Amy Feldman: Practiced and rehearsed

If the imprecision in Todd Chilton’s work (discussed in the previous post) is the result of a slow, intuitive process, the drips and imprecision in Amy Feldman’s work, on view at Blackston through July, have become calculated gestures.

Her punctuated, icon-like abstractions are derived from her drawing practice, and the same seemingly casual attitude is translated from drawing to painting. The images in her drawings, practiced and rehearsed many times over, are studied provocations, decisive and spontaneous –fortuitous indicators for her paintings. Feldman reaches a desired balance in her work. Awkward yet poised, her paintings evoke a toxic-classicism, stunning with their purity and imperfection. (via Blackston)

Feldman’s earlier work uses the same irregular forms, monochromatic format, and drippy paint handling, although on a much smaller scale. At Blackston, her first NYC solo show, Feldman quotes herself, creating large-scale versions of her earlier images, a strategy that reveals, for better or worse, a young artist in the process of creating a brand. 

Amy Feldman, All or Nothing, 2012, acrylic on canvas 96 x 80 inches.

Amy Feldman, Pressure Points, 2012, acrylic on canvas 80 x 90 inches.

Amy Feldman, Owed, 2012, acrylic on canvas 80 x 80 inches.
Amy Feldman, In & Out, 2012, acrylic on canvas 75 x 80 inches.

Amy Feldman: Dark Selects,” Blackston, Lower East Side, New York, NY. Through July 27, 2012.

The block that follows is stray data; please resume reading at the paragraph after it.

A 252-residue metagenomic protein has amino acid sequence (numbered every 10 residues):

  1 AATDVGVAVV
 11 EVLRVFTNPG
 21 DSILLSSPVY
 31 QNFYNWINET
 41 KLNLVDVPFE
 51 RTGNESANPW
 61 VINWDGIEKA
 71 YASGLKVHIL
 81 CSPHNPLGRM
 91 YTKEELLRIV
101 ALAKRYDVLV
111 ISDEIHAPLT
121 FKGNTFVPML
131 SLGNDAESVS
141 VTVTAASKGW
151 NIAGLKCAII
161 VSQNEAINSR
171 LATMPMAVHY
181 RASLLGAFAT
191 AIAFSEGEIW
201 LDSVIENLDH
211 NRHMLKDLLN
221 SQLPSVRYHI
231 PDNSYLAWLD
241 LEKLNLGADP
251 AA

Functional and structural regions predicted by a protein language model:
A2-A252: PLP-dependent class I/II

Related posts:
February round up: Handmade, utopic, urgent and obsessive (February 2012)
MsBehavior in Chelsea (May 2012)
The New Casualists (June 2011)


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  1. "Toxic classicism"; that's a good one.

  2. The Feldman paintings resource Al Held, Ron Davis, Olitski, Morris Louis in a light-hearted mash up kinda way, like color field painting seen thru Pop, without the color and doesn't the irony of that just astound you. Stella Black paintings. She's going to get to her own voice one day, no?

  3. If one makes a small painting bigger does that make it more important?

  4. Toxic classicism sounds great but I m not seeing what's so toxic, other than a tradition hardening into convention, not unlike drapery in Late Antquity Roman manuscripts and murals, fresco's. At some point, the parody of a style becomes so insular as to be labelled out of touch. I mean, not that painting can't be formalist, and certainly painters don't have to be political, but in a time when repugnikans are legislatively assaulting reproductive rights I feel a little disjunctive with a female using a male skeleton to speak.

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